- Navier also established the elastic modulus as a property of a material to resist being deformed elastically when a stress is applied to it.
- His works have made many to consider him as the Founder of Modern Structural Analysis.
- 1858 – Henry Bessemer successfully completed the conversion of cast iron into cast steel. This material eventually replaced wrought iron and cast iron as preferred metal in construction.
- 1867 – Joseph Monier filed several patents for tubs, slabs, and beams that use his steel mesh reinforcement and concrete system. This led to the creation of the Monier system of reinforced structures, the first use of steel bars located in areas of tension of a structure.
- 1885 – William Le Baron Jenney built the Home Insurance Building in Chicago – the first metal-framed building and first skyscraper in the world.
- 1889 – The wrought–iron Eiffel Tower was built by Gustave Eiffel and Maurice Koechlin to demonstrate the potential of building structures using iron, despite the fact that steel construction was already popular in many 1st-world countries.
- 1928 – Eugène Freyssinet pioneered and patented Prestressed Concrete, a method which is still being used to overcome the inherent weakness of concrete structures in tension.
- 1930 – Professor Hardy Cross developed Moment Distribution Method, a tool used to approximate the real stresses of complex structures quickly and accurately.
- 1953 – The Soviet Union successfully built seven massive skyscrapers, dubbed the “Seven Sisters of Moscow.”
- 1955 – While employed in an architectural firm, Fazlur Khan began working in Chicago. It is where the world of engineering saw some of the most innovative structural designs for skyscrapers, including the Tube Structural Systems, Framed Tube, Trussed Tube and X-Bracing, Bundle Tube, Tube in Tube, and Shear Wall Frame Interaction System.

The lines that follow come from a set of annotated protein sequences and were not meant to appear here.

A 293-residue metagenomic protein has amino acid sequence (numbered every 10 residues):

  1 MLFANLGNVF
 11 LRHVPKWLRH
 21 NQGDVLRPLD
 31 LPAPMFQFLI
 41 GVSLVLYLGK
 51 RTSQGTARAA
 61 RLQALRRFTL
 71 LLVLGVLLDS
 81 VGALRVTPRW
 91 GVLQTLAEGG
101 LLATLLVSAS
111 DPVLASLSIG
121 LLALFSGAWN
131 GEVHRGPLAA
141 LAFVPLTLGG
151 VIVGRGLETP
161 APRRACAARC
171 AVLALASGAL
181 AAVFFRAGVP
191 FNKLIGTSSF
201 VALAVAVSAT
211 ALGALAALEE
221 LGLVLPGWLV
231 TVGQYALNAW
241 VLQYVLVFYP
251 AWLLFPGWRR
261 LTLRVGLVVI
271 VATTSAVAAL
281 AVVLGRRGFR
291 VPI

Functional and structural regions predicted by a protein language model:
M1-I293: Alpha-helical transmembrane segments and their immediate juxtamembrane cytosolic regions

- 1956 – The paper Stiffness and Deflection of Complex Structures was published. It introduced the name “finite-element method” which is still regarded as the first comprehensive treatment of the method today.
- 1965 – NASTRAN(NASA Structural Analysis) is developed as a structural analysis solver tool. The development of finite-element analysis programs has enabled structural engineers to predict the stressed in complex structures accurately.
- 1969 – The MacNeal-Schwendler Corporation initiated the first commercially available version of NASTRAN, and dubbed it MSC/NASTRAN. This would be known as the first generation of FEA software.
- 1973 – The Sydney Opera House was built. It is where computational analysis software was significantly used for the first time by structural engineers, which has been estimated to help them save almost 10 years of human work.
- 1982 – Autodesk Co. introduced AutoCAD, which is still among the most widely used CAD programs used by structural engineers these days.
- 2002 – The terms “Building Information Model” and “Building Information Modeling,” including the acronym “BIM” was popularized after Autodesk released a White Paper entitled “Building Information Modeling,”.
Today, “BIM,” software programs are being used by structural engineers to improve structural documentation, minimize data errors, and coordinate various building models across multiple engineering disciplines to help achieve a better design output.
All of these historic milestones greatly contributed to the advancement of structural engineering. As this field advances, people can expect to benefit from structures with even greater structural efficiency and safety than what modern buildings have today.
For several years, the team at Lockatong Engineering has provided clients throughout New Jersey with high-quality structural engineering services, informed by an in-depth understanding of the most advanced techniques, technology, and materials on the market. Visit our website today at www.lockatong.com to learn more.